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Publisher:

Mathematical Association of America

Publication Date:

2009

Number of Pages:

139

Format:

Hardcover

Series:

Dolciani Mathematical Expositions 41/ MAA Guides 5

Price:

49.95

ISBN:

9780883853474

Category:

Monograph

The Basic Library List Committee suggests that undergraduate mathematics libraries consider this book for acquisition.

[Reviewed by , on ]

Mehdi Hassani

03/18/2010

Everyone who studies and does mathematics needs, every once in a while, to study or remember some facts of fundamental mathematics, and there is no doubt that we cannot except results and facts of number theory. The main motivation of the author of this book is to provide a friendly volume in response to that need. In fact, the book under review is a concise and useful review of the facts of elementary number theory. It covers most required topics of elementary number theory, and also some strange topics like “Decimals” and “Multigrades,” which are not often found in similar books.

The book contains 39 chapters in 136 pages! So the chapters are short, and they are easy for fast learning and remembering. The titles of chapters are clear and the author the author explains the material very quickly and very clearly, with no extra words. At times there are proofs. Sometimes there are good examples for better understanding. Of course, long proofs (like the proof of Prime Number Theorem) are sketched, and some proofs are dropped.

This book has no exercises, and so it is not a textbook. But I believe that it could actually be used as a concise text book if the instructor adds some details and some exercises. It will be useful for people who need a guide to elementary number theory. High school students and teachers will find some good topics for classroom discussion. Undergraduate students, graduate students and professors will find the book useful for fast reviewing and preparing for exams.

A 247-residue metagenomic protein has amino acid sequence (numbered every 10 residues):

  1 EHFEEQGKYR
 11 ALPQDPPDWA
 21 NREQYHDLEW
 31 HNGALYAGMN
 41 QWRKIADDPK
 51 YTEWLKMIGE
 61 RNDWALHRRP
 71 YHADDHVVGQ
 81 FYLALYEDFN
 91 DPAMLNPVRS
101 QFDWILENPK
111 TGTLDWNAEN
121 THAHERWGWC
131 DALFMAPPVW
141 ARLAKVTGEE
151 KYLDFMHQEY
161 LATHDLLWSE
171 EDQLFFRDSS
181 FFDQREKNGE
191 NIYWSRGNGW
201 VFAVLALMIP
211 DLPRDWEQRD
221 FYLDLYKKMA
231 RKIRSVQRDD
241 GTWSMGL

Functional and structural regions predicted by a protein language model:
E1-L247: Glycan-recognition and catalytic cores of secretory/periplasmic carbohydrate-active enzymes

The last chapter of the book reviews some conjectures and unsolved problems in number theory. Among them is the problem of whether odd perfect numbers exist. Professor Dudley’s opinion about this problem, as he has written in his book, is delightful: “…. If one does, it must be very large, and the conjecture is that there is none. My opinion is that there is one — infinitely many, in fact — but it is too large for us to find.”

Mehdi Hassani is a co-tutelle Ph.D. student in Mathematics, Analytic Number Theory in the Institute for Advanced Studies in Basic Science in Zanjan, Iran, and the Université de Bordeaux I, under supervision of the professors M.M. Shahshahani and J-M. Deshouillers.

Introduction

1. Greatest Common Divisors

2. Unique Factorization

3. Linear Diophantine Equations

4. Congruences

5. Linear Congruences

6. The Chinese Remainder Theorem

7. Fermat’s Theorem

8. Wilson’s Theorem

9. The Number of Divisors of an Integer

10. The Sum of the Divisors of an Integer

11. Amicable Numbers

12. Perfect Numbers

13. Euler’s Theorem and Function

14. Primitive Roots and Orders

15. Decimals

16. Quadratic Congruences

17. Gauss's Lemma

18. The Quadratic Reciprocity Theorem

19. The Jacobi Symbol

20. Pythagorean Triangles

21. x^{4} + y^{4} ≠ z^{4}

22. Sums of Two Squares

23. Sums of Three Squares

24. Sums of Four Squares

25. Waring’s Problem

26. Pell’s Equation

27. Continued Fractions

28. Multigrades

29. Carmichael Numbers

30. Sophie Germain Primes

31. The Group of Multiplicative Functions

32. Bounds for *π(x)*

33. The Sum of the Reciprocals of the Primes

34. The Riemann Hypothesis

35. The Prime Number Theorem

36. The *abc* Conjecture

37. Factorization and testing for Primes

38. Algebraic and Transcendental Numbers

39. Unsolved Problems

Index

About the Author

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